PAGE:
From School Library Journal
Gr 5-8–Magician Nick McDaniels and his 13-year-old daughter have been on the vaudeville circuit ever since his wife died. Spending her time on trains and in grubby boardinghouses, Hope longs to settle down in Chicago, their hometown, and desperately wishes for a blue notice telling them that their magician act is no longer wanted, but how would they support themselves? She needs money to tide them over until her father finds another line of work. In May 1910, Earth is about to pass through the tail of Halley's Comet, and people are panicked. With the help of Buster Keaton, a lanky boy also on the circuit, Hope hatches the idea of selling anti-comet pills to gullible “Coins,” who will do anything to save themselves. Tubb uses rich historical material well in this clever story whose time line is a 17-day countdown to the comet catastrophe. Not only are Keaton and his family part of the scene, but so are Bert Savoy, a comedian in drag; Benjamin Franklin Keith, an impresario; and the Cherry Sisters, a dull act regularly pelted with rotten fruit. Wisecracks, most of them vintage, are interspersed in a way that makes readers feel Hope is muttering them in response to what is happening. In this lively first-person tale, Hope isn't always completely believable because the language and vocabulary of her internal thoughts are sometimes too adult for a girl her age, even one with a father who spouts Walt Whitman. Still it's a good show with heroes, villains, and heart.–Barbara Scotto, Children's Literature New England, Brookline, MA. (c) Copyright 2010. Library Journals LLC, a wholly owned subsidiary of Media Source, Inc. No redistribution permitted.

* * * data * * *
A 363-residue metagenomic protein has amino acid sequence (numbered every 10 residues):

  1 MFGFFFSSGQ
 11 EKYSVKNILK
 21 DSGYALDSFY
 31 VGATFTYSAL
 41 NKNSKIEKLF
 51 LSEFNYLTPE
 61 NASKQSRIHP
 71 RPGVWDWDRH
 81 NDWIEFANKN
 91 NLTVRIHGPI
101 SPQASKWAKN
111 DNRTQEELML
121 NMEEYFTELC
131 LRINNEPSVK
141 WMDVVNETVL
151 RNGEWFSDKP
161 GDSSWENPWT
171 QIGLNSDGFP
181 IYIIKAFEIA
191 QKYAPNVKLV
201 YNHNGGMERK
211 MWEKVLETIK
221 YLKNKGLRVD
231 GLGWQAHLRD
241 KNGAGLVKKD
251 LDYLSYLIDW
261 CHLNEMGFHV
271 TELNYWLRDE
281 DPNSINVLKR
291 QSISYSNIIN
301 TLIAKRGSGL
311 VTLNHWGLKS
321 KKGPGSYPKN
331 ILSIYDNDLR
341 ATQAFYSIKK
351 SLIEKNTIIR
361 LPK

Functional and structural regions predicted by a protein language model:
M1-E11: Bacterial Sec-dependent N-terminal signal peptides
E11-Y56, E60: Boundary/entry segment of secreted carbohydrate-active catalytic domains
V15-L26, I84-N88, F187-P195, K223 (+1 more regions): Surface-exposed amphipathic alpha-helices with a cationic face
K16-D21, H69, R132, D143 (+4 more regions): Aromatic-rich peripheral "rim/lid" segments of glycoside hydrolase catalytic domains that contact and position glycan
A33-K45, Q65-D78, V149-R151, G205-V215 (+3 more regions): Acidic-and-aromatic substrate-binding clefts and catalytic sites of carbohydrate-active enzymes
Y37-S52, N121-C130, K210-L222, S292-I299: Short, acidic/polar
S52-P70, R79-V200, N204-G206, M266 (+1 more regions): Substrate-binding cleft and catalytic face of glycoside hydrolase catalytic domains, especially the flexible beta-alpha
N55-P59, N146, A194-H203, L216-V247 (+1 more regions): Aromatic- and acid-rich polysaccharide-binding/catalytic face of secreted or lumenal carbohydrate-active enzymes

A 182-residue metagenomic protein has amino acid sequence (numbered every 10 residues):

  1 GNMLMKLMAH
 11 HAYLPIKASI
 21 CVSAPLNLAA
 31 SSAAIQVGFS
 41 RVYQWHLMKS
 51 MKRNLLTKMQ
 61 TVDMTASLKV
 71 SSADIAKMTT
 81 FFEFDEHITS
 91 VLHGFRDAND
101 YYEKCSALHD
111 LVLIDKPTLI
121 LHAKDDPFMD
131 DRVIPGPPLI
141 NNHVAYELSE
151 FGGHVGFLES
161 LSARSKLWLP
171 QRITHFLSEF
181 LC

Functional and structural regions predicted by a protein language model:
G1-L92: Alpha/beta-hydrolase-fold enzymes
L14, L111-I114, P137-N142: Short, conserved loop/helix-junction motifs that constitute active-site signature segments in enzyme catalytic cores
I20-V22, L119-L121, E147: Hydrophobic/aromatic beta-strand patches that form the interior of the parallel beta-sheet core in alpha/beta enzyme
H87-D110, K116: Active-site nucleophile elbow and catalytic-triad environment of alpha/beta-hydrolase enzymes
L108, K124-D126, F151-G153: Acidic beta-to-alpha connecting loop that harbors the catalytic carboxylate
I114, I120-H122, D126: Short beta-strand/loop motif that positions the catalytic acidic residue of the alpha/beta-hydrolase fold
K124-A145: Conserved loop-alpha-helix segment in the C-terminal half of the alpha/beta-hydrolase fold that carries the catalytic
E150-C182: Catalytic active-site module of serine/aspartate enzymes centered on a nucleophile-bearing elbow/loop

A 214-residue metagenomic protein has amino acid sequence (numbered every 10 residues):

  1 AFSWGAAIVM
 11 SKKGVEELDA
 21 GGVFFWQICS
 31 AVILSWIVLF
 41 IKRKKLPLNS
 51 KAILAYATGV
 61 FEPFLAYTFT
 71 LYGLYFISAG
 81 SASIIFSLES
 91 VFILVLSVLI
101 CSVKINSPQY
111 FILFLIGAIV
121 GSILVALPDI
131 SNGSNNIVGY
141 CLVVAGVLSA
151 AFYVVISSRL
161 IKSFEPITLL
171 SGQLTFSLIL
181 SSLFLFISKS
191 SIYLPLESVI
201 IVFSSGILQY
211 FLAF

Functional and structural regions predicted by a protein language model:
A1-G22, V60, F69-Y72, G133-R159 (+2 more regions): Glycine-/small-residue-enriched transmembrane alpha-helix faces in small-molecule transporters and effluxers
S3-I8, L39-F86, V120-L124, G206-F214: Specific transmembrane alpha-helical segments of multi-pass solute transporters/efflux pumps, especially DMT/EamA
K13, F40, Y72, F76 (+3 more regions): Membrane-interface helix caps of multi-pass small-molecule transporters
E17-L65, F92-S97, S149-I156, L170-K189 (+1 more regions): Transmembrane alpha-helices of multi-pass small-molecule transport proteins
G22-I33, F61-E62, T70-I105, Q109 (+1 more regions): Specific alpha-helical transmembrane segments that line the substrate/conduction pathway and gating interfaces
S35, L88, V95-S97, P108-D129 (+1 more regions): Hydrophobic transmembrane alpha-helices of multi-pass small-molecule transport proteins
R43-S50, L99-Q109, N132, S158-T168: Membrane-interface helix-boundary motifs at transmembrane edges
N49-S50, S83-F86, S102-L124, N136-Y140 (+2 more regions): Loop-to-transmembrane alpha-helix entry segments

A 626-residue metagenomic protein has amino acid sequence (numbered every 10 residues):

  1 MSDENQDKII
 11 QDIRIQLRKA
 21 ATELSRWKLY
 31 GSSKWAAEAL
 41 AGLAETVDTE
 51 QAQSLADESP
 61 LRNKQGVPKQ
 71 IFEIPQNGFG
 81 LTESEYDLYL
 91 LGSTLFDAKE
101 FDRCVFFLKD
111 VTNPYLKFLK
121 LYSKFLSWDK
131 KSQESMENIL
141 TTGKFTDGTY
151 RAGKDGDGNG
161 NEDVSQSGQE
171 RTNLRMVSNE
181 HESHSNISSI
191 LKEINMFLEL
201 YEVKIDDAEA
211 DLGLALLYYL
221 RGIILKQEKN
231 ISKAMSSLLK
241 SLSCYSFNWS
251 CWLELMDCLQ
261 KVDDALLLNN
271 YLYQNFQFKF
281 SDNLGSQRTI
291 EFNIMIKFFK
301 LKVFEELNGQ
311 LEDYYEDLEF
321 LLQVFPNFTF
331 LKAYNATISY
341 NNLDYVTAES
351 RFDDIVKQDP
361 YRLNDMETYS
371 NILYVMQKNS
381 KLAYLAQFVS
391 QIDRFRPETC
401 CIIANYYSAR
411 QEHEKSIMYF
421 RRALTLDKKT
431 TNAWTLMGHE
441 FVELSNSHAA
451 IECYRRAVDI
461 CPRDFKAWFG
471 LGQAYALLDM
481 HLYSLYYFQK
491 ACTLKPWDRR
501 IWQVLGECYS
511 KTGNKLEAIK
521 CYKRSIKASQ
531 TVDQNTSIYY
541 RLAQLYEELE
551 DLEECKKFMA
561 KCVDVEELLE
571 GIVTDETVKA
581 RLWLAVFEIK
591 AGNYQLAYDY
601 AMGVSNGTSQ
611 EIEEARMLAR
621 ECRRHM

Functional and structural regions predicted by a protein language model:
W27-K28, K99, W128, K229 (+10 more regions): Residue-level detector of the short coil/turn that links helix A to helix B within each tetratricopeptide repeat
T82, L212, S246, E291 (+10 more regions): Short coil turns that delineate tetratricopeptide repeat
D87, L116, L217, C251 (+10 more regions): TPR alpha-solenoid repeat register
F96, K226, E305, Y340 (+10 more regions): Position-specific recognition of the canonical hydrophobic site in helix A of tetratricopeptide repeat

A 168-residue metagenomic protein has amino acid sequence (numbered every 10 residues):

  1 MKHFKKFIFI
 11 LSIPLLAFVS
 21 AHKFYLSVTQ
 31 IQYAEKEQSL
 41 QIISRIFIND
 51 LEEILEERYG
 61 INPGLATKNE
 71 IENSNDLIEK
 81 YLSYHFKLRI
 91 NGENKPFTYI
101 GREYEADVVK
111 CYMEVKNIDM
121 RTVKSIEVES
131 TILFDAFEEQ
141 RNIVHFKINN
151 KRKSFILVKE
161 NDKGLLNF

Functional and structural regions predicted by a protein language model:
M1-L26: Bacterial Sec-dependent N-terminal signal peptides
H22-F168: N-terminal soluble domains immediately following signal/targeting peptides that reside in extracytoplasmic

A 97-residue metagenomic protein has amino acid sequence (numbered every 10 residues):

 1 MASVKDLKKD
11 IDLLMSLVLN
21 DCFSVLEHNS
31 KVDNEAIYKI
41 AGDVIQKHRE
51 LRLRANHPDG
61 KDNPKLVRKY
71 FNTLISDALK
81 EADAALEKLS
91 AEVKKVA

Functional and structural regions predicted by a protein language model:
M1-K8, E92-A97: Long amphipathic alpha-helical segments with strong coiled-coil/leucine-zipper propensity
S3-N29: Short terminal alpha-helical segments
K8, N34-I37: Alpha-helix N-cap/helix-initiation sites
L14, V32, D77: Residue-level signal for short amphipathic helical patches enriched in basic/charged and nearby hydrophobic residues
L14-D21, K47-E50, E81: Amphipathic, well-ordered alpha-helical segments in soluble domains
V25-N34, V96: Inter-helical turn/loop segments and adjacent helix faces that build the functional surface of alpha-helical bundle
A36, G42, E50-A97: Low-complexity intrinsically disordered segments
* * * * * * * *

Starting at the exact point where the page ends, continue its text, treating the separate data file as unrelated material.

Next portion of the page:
*Starred Review* In 1910, Halley’s Comet caused quite a pandemonium. Thirteen-year-old Hope, a smart and smarty-pants heroine, travels the country on the low-level vaudeville circuit with her magician dad, but she desperately wants to ditch the show and stay in Chicago. To do that they’ll need money, and in a flash of inspiration, Hope whips up a side business selling “anti-comet” pills (thinly disguised mints) to hysterical people convinced the comet will bring any number of horrendous calamities with it. She gets help from another kid in the show, Buster Keaton, who, aside from being adept at slapstick, is handy at bringing a blush to Hope’s cheeks. Tubb deftly ingrains a thoughtful ethical question into the story (is Hope really helping people by assuaging their fears or simply ripping them off?) but never overdoes it in this bouncy tale populated by a terrific cast of characters. The well-synthesized period flavor extends right down to the one-liners that punctuate Hope’s earnest, easygoing, and perfectly pitched narration (“This morning’s gravy was so thick, when I stirred it, the room spun around!”). In the end, though, it’s Hope’s relationship with her father—a sort of proto-hippy-dippy naturalist who often seems more of a child than Hope—that steals the spotlight with a gentle and well-earned tug of the heartstrings. Grades 5-8. --Ian Chipman